Sometimes, sick cats might become withdrawn. They might hide away and hold back their affection. Alternatively, they might become more affectionate and clingy, or they might just be cranky or lethargic. You know your cat and you know what’s normal for them. If they aren’t themselves, this could be a sign of ill-health.
4. They Stop Leaping and Jumping
Cats love to run around, pounce and attack random objects. It’s in their nature. But when cats develop arthritis or other joint problems, you’ll notice they become less active. They might have difficulty moving around — maybe they don’t jump up to their favourite snoozing spot or they are walking gingerly on their back legs. If you notice these changes, make an appointment with your vet as soon as possible.
Something else that could cause lethargy and reductions in activity levels in cats is depression. As with humans, cats can exhibit signs of depression. This might be because they’re not getting the stimulation and exercise they need. To help your kitty feel better, consider investing in a luxury cat scratcher or furniture to keep them occupied.
5. Your Cat’s Coat May Become Matted or Clumpy
If your cat is under the weather, they won’t feel inclined to groom themselves very well or they may not be physically able to. If you see your gorgeous cat’s coat becoming greasy, matted or clumpy, you may want to consider this as a sign of ill-health.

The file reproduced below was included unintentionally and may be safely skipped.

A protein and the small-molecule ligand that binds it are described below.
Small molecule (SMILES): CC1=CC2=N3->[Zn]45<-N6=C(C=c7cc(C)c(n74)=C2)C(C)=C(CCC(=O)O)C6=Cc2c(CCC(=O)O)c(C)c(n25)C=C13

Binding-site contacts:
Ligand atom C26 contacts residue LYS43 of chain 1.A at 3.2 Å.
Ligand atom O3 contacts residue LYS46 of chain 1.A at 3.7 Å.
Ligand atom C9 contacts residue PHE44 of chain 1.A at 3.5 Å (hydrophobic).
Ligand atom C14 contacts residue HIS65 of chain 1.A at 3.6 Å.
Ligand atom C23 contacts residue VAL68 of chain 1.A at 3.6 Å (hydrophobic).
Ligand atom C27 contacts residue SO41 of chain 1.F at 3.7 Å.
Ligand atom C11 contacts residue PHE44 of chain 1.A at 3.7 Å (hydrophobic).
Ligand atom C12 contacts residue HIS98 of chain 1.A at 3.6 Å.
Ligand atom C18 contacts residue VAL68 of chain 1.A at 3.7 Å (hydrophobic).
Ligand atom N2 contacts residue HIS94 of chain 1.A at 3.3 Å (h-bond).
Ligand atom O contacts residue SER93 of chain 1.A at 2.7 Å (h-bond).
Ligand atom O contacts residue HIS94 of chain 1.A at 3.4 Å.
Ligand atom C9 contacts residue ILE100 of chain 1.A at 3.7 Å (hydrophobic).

6. They May Over-Groom
As confusing as it may seem, over-grooming is also one of the signs of ill-health in cats. Keep an eye out for excessive grooming as this could be a sign that your cat has skin allergies or a problem with fleas or mites. If they have joint problems, they might start grooming as a way of self-soothing, but this can lead to bald spots and raw patches of skin.
While you’re here, why not learn more about cat behaviour? Check out this blog post on why cats knead.
7. Changes in Appetite
Watch out for changes in appetite. Is your cat noticeably eating less or much more? Are they drinking more or barely touching their water?
Cats with dental issues can go off their food, while other diseases — such as metabolic diseases — can cause cats to overeat and drink excessively.
If you notice your cat hasn’t been eating for more than a day, it’s important you make an appointment with your vet. If your cat stops eating — even only for a few days — they can develop issues such as hepatic lipidosis.
Did you know some cats purr as a way to self-soothe and heal? Explore other reasons why cats purr.
8. Difficulty Breathing